Washington DC Travel and Tourist Information
Washington DC Group Travel Guide by Jeff
Washington D.C. is an amazing reflection of the nation it represents. As the capital city of a country which is the biggest melting pot in the world, it truly does offer visitors a glimpse of American culture and subcultures at their finest.
Leaders from all over the world convene in this city to discuss business and politics, as well as to socialize. As a result, you can find activities, restaurants, and attractions that not only provide insight and education to those who visit, but also offer a cultural experience unlike any other. Discover a variety of dining options that satisfies tastes across all palates. Where else can you sample Ethiopian cuisine, catch a Washington Nationals baseball game, and walk along the Potomac while the cherry blossoms are in bloom, all in one afternoon?
A major attraction of Washington D.C. is the historical significance of the many buildings, museums, and memorials. Tour the famous Fords Theater where Abraham Lincoln was assassinated. Browse exhibits about the Depression era and World War II, as well as view countless American artifacts in the Library of Congress. Experience the view from the Washington Monument and see the Lincoln Memorial in the reflecting pool along the National Mall. Since taxpayer money funds many public attractions, many sites around the capital are free of charge, which helps make planning activities in Washington D.C. affordable. Experience first-hand a city that is full of rich history and a bustling political machine, yet boasts some of the best dining and nightclubs anywhere.Washington, D.C. is truly a city where you can witness the government at work and the world at play.
A Brief History
Washington, DC was originally established by the Constitution of the United States in 1789. George Washington, the nations first president and figure in which the city was named after, chose the land where the city would originate. The area adjoining the Potomac and Anacostia Rivers was chosen because it was already a bustling port for tobacco and wheat shippers. More importantly, it was an area that was centrally located between the North and the South.
The city was first designed by a man named Pierre-Charles L Enfant in 1791. He was a French architect who was known for his engineering and city-planning skills. Within his first year of surveying, L Enfant had some creative differences with some of the government's officials (mainly then-Secretary of State Thomas Jefferson) about how the city should look. Washington eventually dismissed L Enfant and handed the duties over to Andrew Ellicott, who basically used L Enfants original plan to build Washington, D.C. and it was officially founded in 1800.
The city grew slowly and was even burned by the British in the War of 1812. After the Civil War and the Industrial Revolution in the late 1800s, the city began to grow more rapidly. New settlers began migrating to the city and by 1901 the McMillan Plan, a commission appointed by Congress on the citys centennial to make D.C. more aesthetically appealing, established new height limits for city buildings and allowed for the creation of new federal buildings and monuments in the neoclassical design that is present today. The citys growth then exploded even during the Great Depression and World Wars I and II.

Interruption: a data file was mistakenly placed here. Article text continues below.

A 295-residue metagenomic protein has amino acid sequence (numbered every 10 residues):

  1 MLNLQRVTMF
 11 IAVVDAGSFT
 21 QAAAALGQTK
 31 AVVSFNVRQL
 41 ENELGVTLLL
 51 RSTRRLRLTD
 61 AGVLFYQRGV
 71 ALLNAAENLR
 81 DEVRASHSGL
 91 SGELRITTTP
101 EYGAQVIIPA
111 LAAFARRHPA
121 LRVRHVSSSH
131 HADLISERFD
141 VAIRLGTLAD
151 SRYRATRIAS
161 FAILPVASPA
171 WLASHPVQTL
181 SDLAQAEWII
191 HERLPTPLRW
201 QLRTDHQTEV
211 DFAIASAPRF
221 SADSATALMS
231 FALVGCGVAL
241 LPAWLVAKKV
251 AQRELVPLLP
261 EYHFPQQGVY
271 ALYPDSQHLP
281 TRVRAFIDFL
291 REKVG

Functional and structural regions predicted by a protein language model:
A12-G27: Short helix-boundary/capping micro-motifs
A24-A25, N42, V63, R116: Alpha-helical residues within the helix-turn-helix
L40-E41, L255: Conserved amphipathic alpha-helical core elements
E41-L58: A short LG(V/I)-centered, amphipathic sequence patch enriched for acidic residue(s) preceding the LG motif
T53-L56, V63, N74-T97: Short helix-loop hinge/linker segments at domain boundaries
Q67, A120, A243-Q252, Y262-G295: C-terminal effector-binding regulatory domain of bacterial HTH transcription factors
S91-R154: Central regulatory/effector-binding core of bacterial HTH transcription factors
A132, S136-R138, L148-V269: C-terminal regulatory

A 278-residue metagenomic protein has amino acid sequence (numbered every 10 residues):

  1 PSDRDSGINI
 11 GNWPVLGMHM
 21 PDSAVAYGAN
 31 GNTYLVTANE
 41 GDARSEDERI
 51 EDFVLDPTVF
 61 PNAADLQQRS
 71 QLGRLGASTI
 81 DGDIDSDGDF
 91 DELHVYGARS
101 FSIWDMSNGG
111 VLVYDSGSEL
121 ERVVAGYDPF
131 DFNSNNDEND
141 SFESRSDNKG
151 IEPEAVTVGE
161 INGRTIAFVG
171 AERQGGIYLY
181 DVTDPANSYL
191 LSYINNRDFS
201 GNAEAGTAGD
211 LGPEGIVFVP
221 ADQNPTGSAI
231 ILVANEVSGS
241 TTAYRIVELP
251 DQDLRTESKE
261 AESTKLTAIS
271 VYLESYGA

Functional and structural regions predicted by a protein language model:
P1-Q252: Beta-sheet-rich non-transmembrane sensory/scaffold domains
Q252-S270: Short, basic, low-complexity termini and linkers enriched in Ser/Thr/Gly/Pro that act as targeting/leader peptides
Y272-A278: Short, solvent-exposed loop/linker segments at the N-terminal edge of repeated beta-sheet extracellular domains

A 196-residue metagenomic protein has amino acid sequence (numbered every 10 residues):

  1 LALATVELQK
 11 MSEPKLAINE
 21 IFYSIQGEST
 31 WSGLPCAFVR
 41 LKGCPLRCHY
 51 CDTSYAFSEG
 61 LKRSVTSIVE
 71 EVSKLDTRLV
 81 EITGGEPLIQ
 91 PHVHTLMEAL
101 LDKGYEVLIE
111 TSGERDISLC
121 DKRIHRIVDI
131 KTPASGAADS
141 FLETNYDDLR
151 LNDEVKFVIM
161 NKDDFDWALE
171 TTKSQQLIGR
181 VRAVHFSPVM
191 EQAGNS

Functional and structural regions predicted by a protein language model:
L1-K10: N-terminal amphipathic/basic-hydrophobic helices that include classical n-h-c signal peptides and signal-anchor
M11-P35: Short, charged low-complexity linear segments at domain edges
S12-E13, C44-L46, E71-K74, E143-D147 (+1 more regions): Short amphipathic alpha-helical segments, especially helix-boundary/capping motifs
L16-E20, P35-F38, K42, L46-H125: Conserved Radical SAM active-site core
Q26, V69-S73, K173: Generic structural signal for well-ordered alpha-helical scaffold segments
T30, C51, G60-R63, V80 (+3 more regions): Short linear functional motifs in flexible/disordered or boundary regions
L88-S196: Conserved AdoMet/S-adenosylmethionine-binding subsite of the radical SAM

After the desegregation of public schools in the 1950s, many white families began moving to the suburbs, and by 1960, Washington, D.C. became the first city in the country with a predominantly black population. After the assassination of Martin Luther King, Jr. in 1968, many middle-class black families began to move to the outskirts, as well. Most of the inner-city residents left were poor and Washington became known as the 'murder capital of the country by the 1980s.
Holocaust Memorial Museum
This solemn memorial serves as a humbling reminder to all of a dark period of world history. There is no entry fee, but timed-entry tickets are required. See first-hand what it was like for millions of Jews under the control of Hitler in this moving, interactive museum.
Arlington National Cemetery
View the burial places of more than 285,000 famous politicians and American soldiers from every U.S. war, including the everlasting flame at the site of John F. Kennedys grave. You can also witness the changing of the guard at the Tomb of the Unknown Soldier. Cost is free.
Vietnam Veterans Memorial
Simple, yet profound, the Vietnam Veterans Memorial stands in the Constitution Gardens adjacent to the Lincoln Memorial. The monument is a wall made of polished black granite with the inscriptions of the names of more than 58,000 servicemen and women who died in the Vietnam War. You can view this memorial from 8 am until midnight everyday.
At the top of the steps of the Lincoln Memorial is one of the best (and most famous) views of Washington, D.C. View Lincolns Gettysburg Address and his second inaugural address on the walls next to a giant sculpture of the seated Great Emancipator. The memorial was also the site of Martin Luther King, Jr.s I Have a Dream speech. A small museum about the monument and a gift shop is located below the memorial and is open from 8 am until midnight daily.
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